7 Terrors of the Far North

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Featured Horror Mystery and Lore

The frontier of the far north is typically regarded with mystery and a sense of trepidation. Even if you have lived through it all, there is always something about the place that can feel rather unsettling. The standardized phobia of the dark is exacerbated by the long, cold winters of Alaska—a place where nearly half the year is shrouded in the dark bitter cold. Those of us who live in a place that is constantly trying to kill us can attest to the harshness of the environment, at least during the winter, where temperatures often plummet to thirty degrees below freezing. To say that the cold and dark are our sole worries would be a farce, but that’s only because we have all heard the stories about what lurks in the darkness of the Last Frontier.

Don’t be mistaken—you don’t have to be a Sourdough to be wary of the beasts abound in the frozen tundra. Stay for a couple of days in a rural cabin during the darkest part of the year and you’ll soon be wondering if those are really are the eyes of the Adlet glimmering at you from the shadows, or if it’s just light shining off of the crystalized snow. Was that shadow under the the water the Tizheruk or something else? Turn your back and you’ll likely feel as if you’re being watched by a deadly monster waiting to attack.

The Monsters of Alaska Native Culture

Every culture has its own unique beasts that torment the locals—the farther you get out of the urban atmosphere, the closer you get to what keeps people from roaming unnecessarily into the shadows.

The Stalker - Adlet, the Werewolf of the North

1. The Adlet: The Werewolf of the Far North

The murderous Adlet is considered the arctic counterpart to the well-known werewolf. Believed to be the unholy descendants of an Inuit woman and a dog, they have an upper body of their human brethren, but their lower half is fully canine. They are considered to be a full-fledged race of humanoids, who after their initial creation were sent to a remote island away from humans, so as not to satiate themselves on local tribes—except that didn’t last.

Keelut Evil Earth Spirit

2. The Keelut: The Evil Earth Spirit

A mixture between a cryptid and the paranormal spirit—the Keelut (key-loot) is considered an earth spirit who primarily takes the shape of an immense black, hairless dog. It’s often compared to the Church Grim of Great Britain and stalks travelers at night, often attacking and killing them.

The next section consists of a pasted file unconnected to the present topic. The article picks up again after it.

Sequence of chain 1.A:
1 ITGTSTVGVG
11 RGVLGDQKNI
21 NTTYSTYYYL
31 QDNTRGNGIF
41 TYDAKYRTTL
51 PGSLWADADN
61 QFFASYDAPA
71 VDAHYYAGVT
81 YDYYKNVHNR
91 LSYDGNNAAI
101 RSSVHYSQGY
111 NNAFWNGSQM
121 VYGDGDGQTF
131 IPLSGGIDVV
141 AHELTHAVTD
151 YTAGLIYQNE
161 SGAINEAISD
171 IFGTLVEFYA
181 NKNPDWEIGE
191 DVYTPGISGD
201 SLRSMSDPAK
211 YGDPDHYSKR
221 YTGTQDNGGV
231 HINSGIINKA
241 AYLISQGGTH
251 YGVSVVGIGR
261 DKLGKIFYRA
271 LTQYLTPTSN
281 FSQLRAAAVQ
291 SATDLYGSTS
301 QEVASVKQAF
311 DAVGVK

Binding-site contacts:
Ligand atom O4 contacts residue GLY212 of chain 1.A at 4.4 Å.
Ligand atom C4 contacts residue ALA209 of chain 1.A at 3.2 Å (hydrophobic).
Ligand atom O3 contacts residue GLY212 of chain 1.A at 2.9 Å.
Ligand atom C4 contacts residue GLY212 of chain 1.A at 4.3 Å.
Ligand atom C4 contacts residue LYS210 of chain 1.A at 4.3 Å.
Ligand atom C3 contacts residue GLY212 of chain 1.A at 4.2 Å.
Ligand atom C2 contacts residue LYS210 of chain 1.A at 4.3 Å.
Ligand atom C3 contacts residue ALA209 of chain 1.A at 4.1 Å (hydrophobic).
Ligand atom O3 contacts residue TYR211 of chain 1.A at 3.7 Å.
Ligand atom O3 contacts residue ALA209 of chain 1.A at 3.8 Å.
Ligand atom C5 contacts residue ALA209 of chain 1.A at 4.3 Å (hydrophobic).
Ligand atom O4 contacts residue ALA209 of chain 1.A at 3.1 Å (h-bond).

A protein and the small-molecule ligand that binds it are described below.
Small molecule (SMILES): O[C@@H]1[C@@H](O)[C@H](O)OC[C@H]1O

Qalupalik, the Inuit Siren or Mermaid

3. The Qalupalik: The Inuit Siren

If you live by the arctic ocean you will have undoubtedly heard about the Qalupalik (kah-loo-pah-lick), a creature that stems from Inuit culture and haunts the nights of children as they’re sleeping. She’s described as being humanoid, with green skin, long hair, and even longer fingernails. Like a siren, her home is the sea and she hums to lure children to come closer to the water, but what does she do with them?

Thunderbird Alaskan Lore

4. The Thunderbird: An Avian Nightmare

From Southern Alaska all the way to the Pacific Northwest, there are legends that speak of the mythical Thunderbird. As large as a small plane, stories have been told by Natives as well as bush pilots who can confirm the existence of such a monster. Considering the reputation that even the bald eagle has for snatching up small dogs, it’s not too much of a stretch to fear for your children with such a gigantic vicious bird of prey in the skies above.

Tizheruk Sear Monster of the Arctic

5. The Tizheruk: The Sea-Monster of the Arctic

Not unlike the lore that brings us Loch Ness, the Tizheruk (te-zer-ook) is described as being a sea serpent that is approximately fifteen feet long. Where Loch Ness is considered to be less of a threat and more of a mystery, the Tizheruk is known to snatch their unwitting victims from docks and piers.

Alaskan Bushman The Tornit

6. The Tornit: The Alaskan Bushman

Even Alaska has its own legends about Bigfoot—we reference it as the Tornit (tore-nit), or the Alaskan Bushman. Another monster from Inuit folklore, the Tornit is nearly indistinguishable from a bear except for the ghastly skunk-like smell they exude. They mostly keep to themselves out in the bush, after their troubled history dealing with humans, who can blame them?

Read our original story about this beast and his fateful encounter with an Inuit boy.

Scary Kushtaka hand

7. Kushtaka: The Otter People